This trail is like most in the High Country around Marysvale; it led to
many, many more trails! Quite a few of the trails are forest service/fire
break roads. It was on a trail like this I came across an older Ford fullsize
pickup with a retired couple (he looked like he was in his seventies) just
moseying along in first gear. I stopped and talked to both for a bit, and
found out they lived in Beaver (about 20 miles away on the West side of
the Tushar Mountains where this is). They both liked to come into the mountains
for lunch. I must have looked puzzled before one of them spoke up, "We like
to picnic in the mountains." Wow! I hope I'm able to do such things when
I'm at that age! I bid them good day and continued on.
This is my Dad. He joined me for a day, and
we rode to the shale mountain ridge near Mt. Belknap. He wouldn't ride to
the top though, as it was kind of scary. (Hey Dad, I still think you were
chicken! Bwuck! Bwuck!) I'd already gone up several times though,
so my wariness was diminished. We spent a day riding around the area toether,
and went as far as Kimberly, the decayed ghost town.
Yeah, it's fair to say he had a good time. He
is a cross-country truck driver, and I'd seen him only once in several years.
I was very pleased to have him come by, but sad that he could only spend
a day with me. We are hoping to get together again in 2002 and explore more
of this beautiful land.
I snapped a pic as we were riding. The rack
on the rear is just an aftermarket rack that, in five minutes, bolts onto
the existing wheelie-bar on the Warrior. I had room for everything I wanted
to take, even the extra gas I never needed.
This is a view looking north from Winkler Point,
which is on the trail to Kimberly which lies below the edge and to the left.
You can make out I-70 in the distance, running towards I-15 25 miles to
the west of us.
One of the many mines. This one was on the trail
to Kimberly, and was the location a great walking tour of an old mining
site. Small paper maps were available from a visitors box, and you could
take tour of the mine (not in it, but around it) and the surrounding area.
It talked about life in the late 1800's for the people that lived here,
and was very informative. Another impressive work by the State of Utah.
This is the cabin near the mine that is part
of the walking tour. It is a two story cabin, quite large for its day, which
was necessary since the miner, his wife, and many kids lived in the bottom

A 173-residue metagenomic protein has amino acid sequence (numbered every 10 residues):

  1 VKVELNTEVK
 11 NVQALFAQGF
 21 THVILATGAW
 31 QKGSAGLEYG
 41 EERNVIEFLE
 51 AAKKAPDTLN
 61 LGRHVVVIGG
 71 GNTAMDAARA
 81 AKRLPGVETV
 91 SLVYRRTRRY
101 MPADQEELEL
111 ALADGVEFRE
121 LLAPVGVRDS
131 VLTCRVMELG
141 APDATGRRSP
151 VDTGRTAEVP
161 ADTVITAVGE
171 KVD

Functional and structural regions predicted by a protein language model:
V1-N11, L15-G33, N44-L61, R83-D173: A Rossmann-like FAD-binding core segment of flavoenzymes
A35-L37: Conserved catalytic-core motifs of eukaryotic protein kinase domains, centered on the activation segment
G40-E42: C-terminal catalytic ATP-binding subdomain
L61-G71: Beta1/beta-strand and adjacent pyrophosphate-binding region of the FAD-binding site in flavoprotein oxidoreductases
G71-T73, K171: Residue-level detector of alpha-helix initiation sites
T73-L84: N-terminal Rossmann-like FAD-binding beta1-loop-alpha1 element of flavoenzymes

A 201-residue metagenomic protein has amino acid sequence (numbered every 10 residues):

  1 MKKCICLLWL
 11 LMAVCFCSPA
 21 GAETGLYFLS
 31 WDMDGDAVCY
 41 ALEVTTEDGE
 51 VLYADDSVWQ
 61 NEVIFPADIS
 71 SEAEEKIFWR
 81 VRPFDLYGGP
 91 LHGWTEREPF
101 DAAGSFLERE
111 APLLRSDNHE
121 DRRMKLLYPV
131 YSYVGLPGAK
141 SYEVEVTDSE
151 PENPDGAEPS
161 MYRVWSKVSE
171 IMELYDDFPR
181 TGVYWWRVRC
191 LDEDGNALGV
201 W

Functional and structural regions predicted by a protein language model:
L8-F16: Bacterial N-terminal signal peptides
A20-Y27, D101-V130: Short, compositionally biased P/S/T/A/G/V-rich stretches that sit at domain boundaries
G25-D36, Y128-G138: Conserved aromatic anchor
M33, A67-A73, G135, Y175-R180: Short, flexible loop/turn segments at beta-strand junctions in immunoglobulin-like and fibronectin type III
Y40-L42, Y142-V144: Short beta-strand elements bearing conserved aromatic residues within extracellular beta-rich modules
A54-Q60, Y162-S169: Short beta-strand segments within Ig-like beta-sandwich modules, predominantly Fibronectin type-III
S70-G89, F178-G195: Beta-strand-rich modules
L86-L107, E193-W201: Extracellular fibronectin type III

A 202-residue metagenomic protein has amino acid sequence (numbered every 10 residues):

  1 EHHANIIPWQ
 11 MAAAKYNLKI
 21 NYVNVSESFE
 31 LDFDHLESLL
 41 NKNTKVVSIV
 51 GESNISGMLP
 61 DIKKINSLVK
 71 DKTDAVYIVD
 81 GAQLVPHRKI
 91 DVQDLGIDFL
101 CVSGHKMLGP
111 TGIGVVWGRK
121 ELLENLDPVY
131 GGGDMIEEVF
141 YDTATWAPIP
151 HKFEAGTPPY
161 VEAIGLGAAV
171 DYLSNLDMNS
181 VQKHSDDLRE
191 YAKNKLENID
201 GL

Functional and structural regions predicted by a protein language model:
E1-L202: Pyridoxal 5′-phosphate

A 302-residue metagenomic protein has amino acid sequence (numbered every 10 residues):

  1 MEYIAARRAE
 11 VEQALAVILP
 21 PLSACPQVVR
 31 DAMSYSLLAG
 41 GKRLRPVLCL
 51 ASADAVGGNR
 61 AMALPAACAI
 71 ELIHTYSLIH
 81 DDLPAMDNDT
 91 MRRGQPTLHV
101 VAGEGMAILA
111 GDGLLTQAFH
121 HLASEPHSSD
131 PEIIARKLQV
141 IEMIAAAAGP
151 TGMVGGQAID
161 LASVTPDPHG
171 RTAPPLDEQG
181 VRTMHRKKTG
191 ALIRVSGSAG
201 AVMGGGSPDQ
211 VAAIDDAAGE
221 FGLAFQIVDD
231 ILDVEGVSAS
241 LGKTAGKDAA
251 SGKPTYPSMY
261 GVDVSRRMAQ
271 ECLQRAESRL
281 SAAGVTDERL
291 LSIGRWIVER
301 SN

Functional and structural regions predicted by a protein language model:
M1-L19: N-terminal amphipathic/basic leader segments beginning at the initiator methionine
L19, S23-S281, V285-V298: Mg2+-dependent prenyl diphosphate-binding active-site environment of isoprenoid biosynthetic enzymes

floor. Upstairs lived up to a dozen miners all in his employee! The inside
was intact, and I even went upstairs to the second floor. Due to the creakiness
I dared not venture away from the walls upstairs. I found it hard to believe
some 20 people had lived in the structure. It seemed like it must have been
quite an operation; there was even a blacksmith building on the premises.
I met these two guys clearing the forest service
road between Beaver and Marysvale. Not pictured is a road grader which followed
the dozer and smoothed the road out quite nicely. I stopped and talked to
the taller genteman, Mark Cannon, for some time. He was very pleasant and
told me that he was a rancher who also worked for the County driving heavy
equipment. Apparently, while ranching is a good way of life, it isn't something
that will make one rich. Like most ranchers, he works a second job to support
Yep, it was full of mud, as I found from
a quick cruise around it's shore. Unlike most lakes and streams around,
I would be hard pressed to believe there are any fish in it's murky waters.
This is a trail between Kimberly and Marysvale.
I'm standing on the upper bank looking down. Does this give you any idea
how steep some of these mountains are? Mark, the guy driving the dozer above,
told me of a UHP officer that was riding a quad in the hills near here,
lost control, and went over the edge. He lived, but was in a world of hurt.
I can see why. It's a long way down. On another narrow trail not far from
here I was exploring near a steep canyon, and the trail forked. I went one
way and immediately found the end of the trail - literally a few feet away
from going over the edge. The only way out (other than head first a few
hundred feet to the bottom) was to back up and turn around. What I thought
was a fork was where everybody had been turning around once they discovered
it was a dead end. Had I been ripping along or not paying attention, I would
have also been in a world of hurt.
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